U.S. Sen. Bob Corker might run for president.
Or he might not.
Tennessee’s junior senator, two years into his second term, spoke at a Lawrenceburg Chamber of Commerce event and acknowledged he entertains daydreams about being president of the United States. He said, though, that he won’t be making any hasty decisions about jumping in the 2016 race — and that his wife might ultimately end up with veto power on the matter.
A story by the Associated Press reported that Corker said “there are times when I do wish I could have the kind of impact and create the kind of change and have the kind of vision for our country” that he thinks “so many people here in Tennessee would like to see happen.”
And Corker told the Jackson Sun editorial board Wednesday afternoon that he “relishes” the presidential role, knowing the “huge difference” he could make as opposed to just being a U.S. senator.
Corker also told the Economics Club of Memphis something similar on Wednesday night — though he apparently added that while he’s indeed thinking about it, it isn’t an all-consuming ambition.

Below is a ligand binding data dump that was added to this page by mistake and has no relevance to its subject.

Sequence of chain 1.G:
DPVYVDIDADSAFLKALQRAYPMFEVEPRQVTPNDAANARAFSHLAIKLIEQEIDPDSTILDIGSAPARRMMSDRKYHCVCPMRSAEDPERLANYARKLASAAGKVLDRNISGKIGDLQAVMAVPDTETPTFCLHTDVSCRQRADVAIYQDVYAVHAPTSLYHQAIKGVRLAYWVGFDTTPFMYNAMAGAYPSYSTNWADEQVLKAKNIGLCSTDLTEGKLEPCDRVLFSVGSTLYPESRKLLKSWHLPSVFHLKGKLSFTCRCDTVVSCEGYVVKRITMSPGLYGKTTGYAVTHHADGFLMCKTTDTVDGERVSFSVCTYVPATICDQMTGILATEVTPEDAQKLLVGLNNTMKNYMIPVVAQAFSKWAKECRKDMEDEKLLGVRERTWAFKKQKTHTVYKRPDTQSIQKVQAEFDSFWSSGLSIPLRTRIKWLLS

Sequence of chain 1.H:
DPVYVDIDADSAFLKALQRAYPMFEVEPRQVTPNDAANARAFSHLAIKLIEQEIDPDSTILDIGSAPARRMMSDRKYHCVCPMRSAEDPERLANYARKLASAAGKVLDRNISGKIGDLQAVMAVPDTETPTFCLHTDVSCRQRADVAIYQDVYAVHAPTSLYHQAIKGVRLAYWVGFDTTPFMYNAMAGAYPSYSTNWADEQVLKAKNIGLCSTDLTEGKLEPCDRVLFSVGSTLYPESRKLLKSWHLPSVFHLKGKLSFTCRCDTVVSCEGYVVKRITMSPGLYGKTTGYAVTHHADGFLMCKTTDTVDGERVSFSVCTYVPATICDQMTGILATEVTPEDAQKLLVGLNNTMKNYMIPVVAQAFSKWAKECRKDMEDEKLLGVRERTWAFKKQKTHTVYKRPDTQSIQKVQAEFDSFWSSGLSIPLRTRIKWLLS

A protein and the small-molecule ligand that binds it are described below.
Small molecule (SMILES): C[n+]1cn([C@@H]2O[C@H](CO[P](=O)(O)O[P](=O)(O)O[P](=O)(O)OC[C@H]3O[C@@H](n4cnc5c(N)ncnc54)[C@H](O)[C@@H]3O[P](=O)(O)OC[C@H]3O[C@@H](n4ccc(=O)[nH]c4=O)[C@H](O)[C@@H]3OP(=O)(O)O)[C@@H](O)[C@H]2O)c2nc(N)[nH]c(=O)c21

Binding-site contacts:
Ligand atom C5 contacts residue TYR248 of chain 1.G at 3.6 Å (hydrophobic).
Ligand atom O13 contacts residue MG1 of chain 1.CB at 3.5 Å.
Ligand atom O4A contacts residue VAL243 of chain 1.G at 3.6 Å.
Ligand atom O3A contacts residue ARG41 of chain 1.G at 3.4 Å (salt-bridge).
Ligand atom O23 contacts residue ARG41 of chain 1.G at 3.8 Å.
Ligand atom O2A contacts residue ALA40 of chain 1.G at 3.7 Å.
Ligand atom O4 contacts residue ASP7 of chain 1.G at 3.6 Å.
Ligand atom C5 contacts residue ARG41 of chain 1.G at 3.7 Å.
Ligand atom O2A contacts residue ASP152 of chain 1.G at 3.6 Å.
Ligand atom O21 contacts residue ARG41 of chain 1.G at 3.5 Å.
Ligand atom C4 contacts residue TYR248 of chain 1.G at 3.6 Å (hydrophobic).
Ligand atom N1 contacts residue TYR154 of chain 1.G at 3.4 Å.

Like the Volunteer State’s other GOP Senator, former Gov. Lamar Alexander, Corker, who is the chief Republican on the Senate Foreign Relations Committee, has been criticized by Tea-Party conservatives for working too closely with liberal Democrats.
In addition to his efforts in the Senate on financial reform and the auto-industry bailouts — which earned him the moniker “Bailout Bob” — the former Chattanooga mayor has received national media and political attention for some of his proposals, including raising the gas tax, arming the Syrian rebels and taking a hardline stance against Russia over Ukraine.
If he does decide to make a bid for president, Corker would join a field of candidate that is speculated to also include such notable Republicans as New Jersey Gov. Chris Christie, Florida Sen. Marco Rubio, Texas Sen. Ted Cruz, Texas Gov. Rick Perry and Kentucky Sen. Rand Paul.
Jeb Bush, the former Florida governor and brother of George W. Bush, told a Florida NBC affiliate that he, too, is still weighing the pros and cons of a presidential run.